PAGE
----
What do people who have been priced out of their homes do? Stanford asked. “They come to town council to ask for help. And we can’t help them without deeds restrictions.”

Stanford said that letting the private sector do their thing is a temporary fix, at best. But over time, “the only thing that ensures affordability is deed restriction.”

Ultimately arguments in favor of the text amendment were strong enough to persuade Muldoon and Stanford to vote in favor. The version they passed, however, has a number of strings attached that make the amendment perhaps more palatable, and less risky, than previous drafts.

First, Frank suggested amending the definition of “apartment complexes” to buildings with 20 or more units, instead of the original 10 (for comparison, the Grove Phase I is 20 units). New unrestricted apartment complexes could not allow for short-term rentals. Frank also proposed a “sunset” that would allow electeds to reevaluate and perhaps eliminate the amendment in five years. Finally, owners of all new apartment complexes would be required to issue an annual report to the town council, so the council could monitor claims that apartments are inherently “workforce housing.”

“I’m persuaded,” Stanford said after hearing Frank’s suggestions. “Councilman Frank worked really hard to craft a compromise to eliminate long-term risks.”

Picking up the pace

Throughout the text amendment campaign, proponents argued that dense apartment complexes are inherently affordable. It is perhaps worth noting, however, that Teton County’s median rent in 2016 was $1,800 per month. It is the second highest amount among ski towns (Aspen, Colorado, is No. 1 with median rents at $1,950). The national median, meanwhile, is $1,164.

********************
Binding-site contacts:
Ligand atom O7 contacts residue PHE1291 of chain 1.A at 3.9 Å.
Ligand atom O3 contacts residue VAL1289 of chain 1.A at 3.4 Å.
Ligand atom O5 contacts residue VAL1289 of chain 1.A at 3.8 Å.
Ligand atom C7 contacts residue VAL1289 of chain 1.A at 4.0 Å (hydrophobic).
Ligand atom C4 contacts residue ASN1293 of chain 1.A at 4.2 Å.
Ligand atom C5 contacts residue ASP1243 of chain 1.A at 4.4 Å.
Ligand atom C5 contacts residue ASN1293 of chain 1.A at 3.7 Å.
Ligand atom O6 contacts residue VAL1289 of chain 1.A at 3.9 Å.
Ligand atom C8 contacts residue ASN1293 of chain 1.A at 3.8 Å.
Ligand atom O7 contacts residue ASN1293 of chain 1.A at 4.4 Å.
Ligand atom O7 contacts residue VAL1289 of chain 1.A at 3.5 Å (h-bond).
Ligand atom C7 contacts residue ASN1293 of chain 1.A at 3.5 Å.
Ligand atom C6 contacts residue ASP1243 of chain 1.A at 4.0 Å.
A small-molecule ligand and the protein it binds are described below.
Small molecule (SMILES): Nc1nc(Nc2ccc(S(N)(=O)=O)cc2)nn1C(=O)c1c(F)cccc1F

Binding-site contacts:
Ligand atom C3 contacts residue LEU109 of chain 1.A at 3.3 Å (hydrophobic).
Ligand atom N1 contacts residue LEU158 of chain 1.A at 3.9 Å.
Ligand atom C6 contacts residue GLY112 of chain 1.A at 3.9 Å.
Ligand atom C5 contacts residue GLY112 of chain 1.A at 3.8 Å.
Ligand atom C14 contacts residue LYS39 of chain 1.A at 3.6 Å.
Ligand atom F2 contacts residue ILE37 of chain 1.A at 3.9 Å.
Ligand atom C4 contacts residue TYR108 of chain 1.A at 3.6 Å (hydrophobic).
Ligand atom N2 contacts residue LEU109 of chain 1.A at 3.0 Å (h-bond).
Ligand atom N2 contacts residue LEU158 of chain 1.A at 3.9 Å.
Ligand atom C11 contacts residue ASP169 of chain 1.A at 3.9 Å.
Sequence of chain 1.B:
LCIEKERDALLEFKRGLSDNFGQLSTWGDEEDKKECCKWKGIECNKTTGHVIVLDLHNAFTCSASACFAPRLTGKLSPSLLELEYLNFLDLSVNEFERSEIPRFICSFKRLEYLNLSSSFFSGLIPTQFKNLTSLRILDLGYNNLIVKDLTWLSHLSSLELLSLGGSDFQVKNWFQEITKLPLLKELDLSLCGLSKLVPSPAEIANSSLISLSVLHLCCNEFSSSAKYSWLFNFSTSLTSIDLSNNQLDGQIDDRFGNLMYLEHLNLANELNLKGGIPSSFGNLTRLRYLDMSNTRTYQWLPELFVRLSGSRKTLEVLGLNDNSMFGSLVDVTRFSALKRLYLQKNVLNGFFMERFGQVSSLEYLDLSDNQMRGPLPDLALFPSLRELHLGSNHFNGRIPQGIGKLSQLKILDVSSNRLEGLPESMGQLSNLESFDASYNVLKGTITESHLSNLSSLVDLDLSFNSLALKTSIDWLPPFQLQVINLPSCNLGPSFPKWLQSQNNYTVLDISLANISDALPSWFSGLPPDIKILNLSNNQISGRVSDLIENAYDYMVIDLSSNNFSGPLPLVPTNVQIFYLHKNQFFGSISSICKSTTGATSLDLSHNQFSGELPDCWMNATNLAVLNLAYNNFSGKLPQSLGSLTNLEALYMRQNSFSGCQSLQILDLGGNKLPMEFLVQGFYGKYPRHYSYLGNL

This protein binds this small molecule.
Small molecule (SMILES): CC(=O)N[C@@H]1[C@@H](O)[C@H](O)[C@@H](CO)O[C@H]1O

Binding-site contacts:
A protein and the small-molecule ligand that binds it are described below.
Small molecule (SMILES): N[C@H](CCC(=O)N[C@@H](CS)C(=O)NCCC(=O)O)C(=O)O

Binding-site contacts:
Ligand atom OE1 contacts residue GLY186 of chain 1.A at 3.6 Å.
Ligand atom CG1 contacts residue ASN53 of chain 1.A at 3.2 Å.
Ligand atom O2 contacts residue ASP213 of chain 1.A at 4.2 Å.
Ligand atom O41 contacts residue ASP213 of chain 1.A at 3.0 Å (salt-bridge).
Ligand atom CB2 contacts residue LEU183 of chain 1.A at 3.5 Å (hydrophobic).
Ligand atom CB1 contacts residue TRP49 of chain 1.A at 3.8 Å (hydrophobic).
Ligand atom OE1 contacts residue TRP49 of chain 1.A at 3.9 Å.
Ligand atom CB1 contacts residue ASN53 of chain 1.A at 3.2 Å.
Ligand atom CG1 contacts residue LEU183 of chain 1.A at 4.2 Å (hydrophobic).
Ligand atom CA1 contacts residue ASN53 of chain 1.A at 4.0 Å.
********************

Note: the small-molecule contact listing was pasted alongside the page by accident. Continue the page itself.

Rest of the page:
For some, that still only leaves them the option of shacking up in their car for a summer. Electeds and town staff are still weighing options to provide legal car camping sites to the town’s seasonal workforce. The conversation will continue in an April 17 workshop, but councilor Hailey Morton-Levinson said time is of the essence.

“You have to get it right the first time,” Morton-Levinson said. She reminded her fellow councilors that this was the “third year in a row we’ve talked about this in April or May.” While she would like to see something come of these conversations, she thinks they take at least a year. “We should start the conversation now, for next summer,” she said.

Monday’s conversation about workforce camping made for a powerful transition into LDR text amendments. While car camping is a temporary fix for seasonal workers, Frank said, building apartments actually puts roofs over peoples’ heads.

“The [text amendment] is an opportunity to take real action on housing that is clean, new, affordable, decent, and doesn’t contemplate people sleeping in parking lots,” he said. “I don’t want to look at a future where every year, we ask if people will be living in their cars.”

The battle isn’t completely won yet. The revised text amendment will undergo a series of three ordinance readings, beginning at an April 17 town hall meeting. PJH

[This story has been amended—the text amendment will not be enacted until it undergoes three ordinance readings.]